Your memory-boosting shopping basket
Whether it’s boosting your vitamin E levels or topping up your omega-3 fatty acid intake, the nutrients in these foods can help to keep you brain healthy
Tucking into a few portions of oily fish – think salmon, mackerel, fresh tuna or sardines – has been found to help boost levels of omega-3 fatty acids, in particular, ones called DHA and EPA. These are essential for maintaining nerve cells in the hippocampus – the brain’s key memory centre.
Did you know? When researchers measured the brain size in more than 1000 women, as part of the Women’s Health Initiative Memory Study in the US, they found that those who ate plenty of omega-3 fatty acids had larger brains than those who didn’t. A shrinking brain is linked to increased risk of dementia.
Blueberries & strawberries
They make a delicious snack, especially during summer, but blueberries and strawberries could also be a useful brain boosters. A 2012 study of 16,000 women found women who ate lots of berries such as strawberries and blueberries had better memory abilities.
Blueberries and strawberries are rich in antioxidant compounds called anthocyanidins. Anthocyanidins have the ability to move from the blood into the brain, and studies have shown that these compounds concentrate in brain centres responsible for memory and learning.
Dark green leafy vegetables
Kale, spinach, broccoli, cabbage and collard greens are all green leafy vegetables that are good for boosting brain health and so helping to slow memory loss.
Dark green leafy vegetables are rich in vitamin E, an antioxidant vitamin which may help protect neurons or nerve cells in the brain. Plus, many green leafy vegetables are also high in folate which food scientists believe helps to lower levels of homocysteine, an amino-acid which high levels have been linked to the breakdown of nerve cells in the brain. Seems Popeye knew what he was talking about after all…
Pronounced ‘ah-sah-ee’, these berries, which originate from South America, are usually eaten as a juice or in a supplement. They’re rich in antioxidants (much like strawberries and blueberries) which can help to protect brain cells against damage and slow down age-related cognitive decline.
A diet that’s rich in wholegrain carbohydrates is good for boosting brain power because they release the sugar in them slowly which ensures you maintain a gradual source of energy, which has been found to help the brain retain information for tasks that require memory skills. Go for brown rice, wholemeal bread and pasta, and oats.
The yellow spice, commonly found in curries, contains an ingredient called curcumin, which can help to boost memory and cognition. A study published in the Journal of Psychopharmacology found working memory, energy levels, calmness and contentedness were increased in people who increased their turmeric intake. Given that you’d probably got bored if you ate curry everyday (as well as it being just a little on the uncomfortable side!), you can also take turmeric supplements.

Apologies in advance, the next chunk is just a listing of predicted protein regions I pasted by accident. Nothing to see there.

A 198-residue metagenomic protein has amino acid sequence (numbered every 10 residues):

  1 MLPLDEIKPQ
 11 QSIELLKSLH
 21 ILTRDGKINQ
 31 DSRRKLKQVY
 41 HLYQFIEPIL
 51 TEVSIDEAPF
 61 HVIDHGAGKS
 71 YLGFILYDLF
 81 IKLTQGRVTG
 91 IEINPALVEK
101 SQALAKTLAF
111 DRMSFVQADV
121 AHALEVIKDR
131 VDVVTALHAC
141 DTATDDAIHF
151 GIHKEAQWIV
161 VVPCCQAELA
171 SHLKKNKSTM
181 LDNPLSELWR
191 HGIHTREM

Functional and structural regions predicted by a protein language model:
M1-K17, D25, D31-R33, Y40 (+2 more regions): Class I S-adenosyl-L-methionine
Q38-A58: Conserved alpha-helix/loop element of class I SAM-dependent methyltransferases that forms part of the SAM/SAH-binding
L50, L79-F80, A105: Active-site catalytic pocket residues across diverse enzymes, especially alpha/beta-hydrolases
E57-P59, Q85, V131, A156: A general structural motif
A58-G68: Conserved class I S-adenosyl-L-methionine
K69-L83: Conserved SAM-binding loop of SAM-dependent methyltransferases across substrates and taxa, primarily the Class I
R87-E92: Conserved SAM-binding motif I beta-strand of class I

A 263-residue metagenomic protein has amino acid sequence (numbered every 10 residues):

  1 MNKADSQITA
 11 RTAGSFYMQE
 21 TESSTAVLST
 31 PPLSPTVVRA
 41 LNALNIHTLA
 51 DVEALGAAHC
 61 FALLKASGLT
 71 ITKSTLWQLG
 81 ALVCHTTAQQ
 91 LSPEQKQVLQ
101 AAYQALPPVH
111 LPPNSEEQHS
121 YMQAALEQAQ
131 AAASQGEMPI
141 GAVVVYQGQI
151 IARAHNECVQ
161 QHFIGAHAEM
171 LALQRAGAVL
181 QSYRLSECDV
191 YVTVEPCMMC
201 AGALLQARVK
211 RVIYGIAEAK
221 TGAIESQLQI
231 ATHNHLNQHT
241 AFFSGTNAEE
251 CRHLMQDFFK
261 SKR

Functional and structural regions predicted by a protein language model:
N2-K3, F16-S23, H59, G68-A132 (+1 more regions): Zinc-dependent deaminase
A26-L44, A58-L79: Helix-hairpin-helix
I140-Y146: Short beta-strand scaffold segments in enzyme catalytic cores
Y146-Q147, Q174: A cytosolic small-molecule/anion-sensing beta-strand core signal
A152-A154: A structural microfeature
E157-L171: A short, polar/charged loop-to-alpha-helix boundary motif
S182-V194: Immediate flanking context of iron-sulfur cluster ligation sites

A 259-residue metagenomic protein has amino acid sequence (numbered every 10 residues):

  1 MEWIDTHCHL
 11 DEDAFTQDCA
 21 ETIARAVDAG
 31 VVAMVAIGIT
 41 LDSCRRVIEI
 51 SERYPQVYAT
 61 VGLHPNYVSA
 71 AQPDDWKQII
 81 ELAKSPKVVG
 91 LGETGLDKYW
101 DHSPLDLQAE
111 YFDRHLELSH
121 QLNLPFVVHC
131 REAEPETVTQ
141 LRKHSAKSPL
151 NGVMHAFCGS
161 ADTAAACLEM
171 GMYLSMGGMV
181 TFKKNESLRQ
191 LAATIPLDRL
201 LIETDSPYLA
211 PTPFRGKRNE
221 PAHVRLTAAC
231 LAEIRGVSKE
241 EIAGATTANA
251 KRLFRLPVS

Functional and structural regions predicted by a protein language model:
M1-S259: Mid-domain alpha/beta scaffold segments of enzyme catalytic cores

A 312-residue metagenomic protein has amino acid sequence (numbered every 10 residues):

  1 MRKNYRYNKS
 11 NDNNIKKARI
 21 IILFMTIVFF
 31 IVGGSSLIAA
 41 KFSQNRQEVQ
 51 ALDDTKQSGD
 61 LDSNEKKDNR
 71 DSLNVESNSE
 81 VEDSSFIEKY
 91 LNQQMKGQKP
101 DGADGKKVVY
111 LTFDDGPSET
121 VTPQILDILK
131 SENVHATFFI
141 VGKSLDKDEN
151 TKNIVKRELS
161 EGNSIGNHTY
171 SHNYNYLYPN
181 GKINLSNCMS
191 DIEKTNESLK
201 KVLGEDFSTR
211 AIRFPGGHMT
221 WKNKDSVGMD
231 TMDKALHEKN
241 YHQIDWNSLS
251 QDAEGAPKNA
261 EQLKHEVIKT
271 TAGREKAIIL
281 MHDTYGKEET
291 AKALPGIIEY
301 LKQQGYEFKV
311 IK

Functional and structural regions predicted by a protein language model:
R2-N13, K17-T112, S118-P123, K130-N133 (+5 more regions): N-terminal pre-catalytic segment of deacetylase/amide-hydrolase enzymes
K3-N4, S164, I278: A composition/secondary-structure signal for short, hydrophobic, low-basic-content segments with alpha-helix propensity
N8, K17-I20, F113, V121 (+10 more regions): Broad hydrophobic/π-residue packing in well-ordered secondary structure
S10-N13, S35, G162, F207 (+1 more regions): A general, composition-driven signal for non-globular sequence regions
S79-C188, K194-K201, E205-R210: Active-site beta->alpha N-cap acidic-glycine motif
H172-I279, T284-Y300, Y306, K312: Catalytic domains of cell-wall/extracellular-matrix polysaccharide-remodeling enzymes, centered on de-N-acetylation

People have been extolling the virtues of a Mediterranean diet, especially in terms of boosting brain health, for a long time, and this is often because of the large amounts of olive oil that’s used during cooking and eating.
Did you know? Olive oil is rich in monounsaturated fats (MUFAs), which have been found to help improve circulation in the brain and prevent unwanted inflammation in nerve cells. A study by Montpellier University in France found it boosted the brain health of nearly 7000 people aged 65 and over.
Like leafy green vegetables and olive oil, avocado is rich in vitamin E and omega-3 fatty acids. This means that it’s another great brain boosting food.
Some people are put off the avocado fruit (and yes, it is a fruit, not a vegetable!) because it is high in fat. But it’s important to remember that the fats in it are of the healthy, monounsaturated variety. In fact, these MUFAs are also instrumental in boosting heart health and lowering blood pressure, both issues that have been linked to the development of dementia, particularly vascular dementia.
Include half a cup of dry-roasted sunflower seeds and you’ll get approximately 30 per cent of your recommended daily intake of vitamin E, the vitamin which has been linked to brain health. Sprinkle them on top of your salad or add ground up seeds to muesli or porridge. And here’s an added bonus – vitamin E is also great for boosting skin health and keeping it looking plump and young.
Like sunflower seeds, peanut butter (and of course peanuts) are rich in vitamin E, so it’s a good food to include. Watch out for the varieties that have lots of added sugar in them as that will reduce the health benefits.
DISCLAIMER: These food suggestions have come from detailed research of different studies. However, it’s important to remember that some of these studies may have had limited participants or only been carried out on animals, rather than humans.